The FOIA does not define the phrase “clearly unwarranted invasion of personal privacy.” But the Arkansas Supreme Court has construed the phrase and adopted a balancing test to determine if it applies. That test requires that one weigh the public’s interest in accessing the records against the individual’s interest in keeping the records private. If the public’s interest outweighs the individual’s interest, the custodian must disclose the personnel records. As the court noted in Young:
The fact that section 25-19-105(b)(10) [now subsection 105(b)(12)] exempts disclosure of personnel records only when a clearly unwarranted personal privacy invasion would result, indicates that certain “warranted” privacy invasions will be tolerated. Thus, section 25-19-105(b)(10) requires that the public’s right to knowledge of the records be weighed against an individual’s right to privacy. . . . Because section 25-19-105(b)(10) allows warranted invasions of privacy, it follows that when the public’s interest is substantial, it will usually outweigh any individual privacy interests and disclosure will be favored.
In contrast, as the court noted in Stilley v. McBride, when there is “little relevant public interest” in disclosure, “it is sufficient under the circumstances to observe that the employees’ privacy interest in nondisclosure is not insubstantial.” Given that exemptions from disclosure must be narrowly construed, it is the burden of an individual resisting disclosure to establish that his privacy interests outweighed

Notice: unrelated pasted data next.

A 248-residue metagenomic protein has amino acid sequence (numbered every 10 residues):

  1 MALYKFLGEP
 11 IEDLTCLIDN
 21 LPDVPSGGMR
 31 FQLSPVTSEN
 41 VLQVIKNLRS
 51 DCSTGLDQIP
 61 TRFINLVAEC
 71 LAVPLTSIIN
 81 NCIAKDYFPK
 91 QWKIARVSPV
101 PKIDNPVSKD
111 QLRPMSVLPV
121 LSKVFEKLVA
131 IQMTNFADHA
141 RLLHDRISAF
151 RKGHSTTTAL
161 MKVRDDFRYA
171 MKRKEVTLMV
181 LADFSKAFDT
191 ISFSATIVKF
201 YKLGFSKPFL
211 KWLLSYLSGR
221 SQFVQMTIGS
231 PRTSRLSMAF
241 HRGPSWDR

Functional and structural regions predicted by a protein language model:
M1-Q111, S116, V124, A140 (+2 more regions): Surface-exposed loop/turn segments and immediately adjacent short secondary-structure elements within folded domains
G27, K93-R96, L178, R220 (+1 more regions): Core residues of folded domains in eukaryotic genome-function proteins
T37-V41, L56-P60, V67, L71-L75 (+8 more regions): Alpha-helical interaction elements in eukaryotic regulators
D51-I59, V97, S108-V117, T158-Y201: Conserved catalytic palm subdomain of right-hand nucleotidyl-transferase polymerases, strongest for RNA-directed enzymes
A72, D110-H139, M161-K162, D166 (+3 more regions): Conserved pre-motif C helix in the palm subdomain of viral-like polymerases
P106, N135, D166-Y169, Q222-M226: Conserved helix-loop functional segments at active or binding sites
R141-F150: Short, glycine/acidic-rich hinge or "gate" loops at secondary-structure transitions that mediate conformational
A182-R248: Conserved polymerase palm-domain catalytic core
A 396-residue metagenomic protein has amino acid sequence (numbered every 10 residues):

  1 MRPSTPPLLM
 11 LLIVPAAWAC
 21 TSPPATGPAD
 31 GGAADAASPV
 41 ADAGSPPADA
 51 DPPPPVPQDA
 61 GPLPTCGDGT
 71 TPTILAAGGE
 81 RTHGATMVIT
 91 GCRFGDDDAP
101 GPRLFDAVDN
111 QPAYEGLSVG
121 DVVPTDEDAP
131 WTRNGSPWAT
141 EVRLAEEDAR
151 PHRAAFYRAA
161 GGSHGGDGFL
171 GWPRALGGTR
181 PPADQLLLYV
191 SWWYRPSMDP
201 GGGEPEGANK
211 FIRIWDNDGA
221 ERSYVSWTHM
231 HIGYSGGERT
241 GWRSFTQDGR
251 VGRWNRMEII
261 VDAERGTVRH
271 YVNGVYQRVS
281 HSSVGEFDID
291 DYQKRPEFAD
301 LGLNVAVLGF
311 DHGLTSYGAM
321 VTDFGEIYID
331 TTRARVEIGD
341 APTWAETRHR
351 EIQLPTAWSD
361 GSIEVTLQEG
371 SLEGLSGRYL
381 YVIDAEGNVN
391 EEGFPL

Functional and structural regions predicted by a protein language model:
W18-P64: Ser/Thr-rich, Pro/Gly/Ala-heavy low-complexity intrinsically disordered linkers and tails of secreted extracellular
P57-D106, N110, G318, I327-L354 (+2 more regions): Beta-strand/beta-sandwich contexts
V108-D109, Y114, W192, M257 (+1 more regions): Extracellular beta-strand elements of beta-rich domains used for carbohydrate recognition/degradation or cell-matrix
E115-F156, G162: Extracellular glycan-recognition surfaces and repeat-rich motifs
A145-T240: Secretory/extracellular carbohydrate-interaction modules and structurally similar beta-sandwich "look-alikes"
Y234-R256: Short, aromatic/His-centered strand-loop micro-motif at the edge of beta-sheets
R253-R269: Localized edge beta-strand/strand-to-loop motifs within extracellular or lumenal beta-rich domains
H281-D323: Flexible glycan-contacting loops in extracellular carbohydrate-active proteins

that of the public’s under the circumstances presented.
Further, the requestor’s motive in seeking the documents is usually irrelevant to whether the document should be disclosed.
At issue, then, is whether disclosing documents that record an employee’s name; agency; job title; grade and salary; and work address and phone number would amount to a “clearly unwarranted invasion of personal privacy” under this balancing test. In my opinion, it would not. Several opinions of this office support the conclusion that the public interest in this type of basic employment information is substantial and any potential privacy interest does not outweigh it.
You express expressed concern about the potential uses to which the documents may be put after they are disclosed. This office has consistently opined that a person’s motive or reason for requesting records pursuant to the FOIA is irrelevant. If the record is a “public record” under the FOIA and is subject to no exception, the FOIA requires that it be released to members of the public without regard to the requestor’s motives or the use to which the records may be put.
The requestor also seeks the birth date of each employee who falls within the scope of the request. The custodian’s letter to me does not clearly indicate whether she intends to release this specific piece of information. As this office has consistently opined, the birth dates of public employees are “personnel records.”
And because their release would constitute “a clearly unwarranted invasion of personal privacy,” these dates must be redacted.
It is, therefore, my opinion that — with the exception of the birth dates — the public interest prevails with respect to this basic employment information and the custodian’s decision to release a record listing employees’ names, work contact information, agencies, job titles, grades and salaries is consistent with the FOIA.
Assistant Attorney General Ryan Owsley prepared this opinion, which I hereby approve.
DUSTIN MCDANIEL Attorney General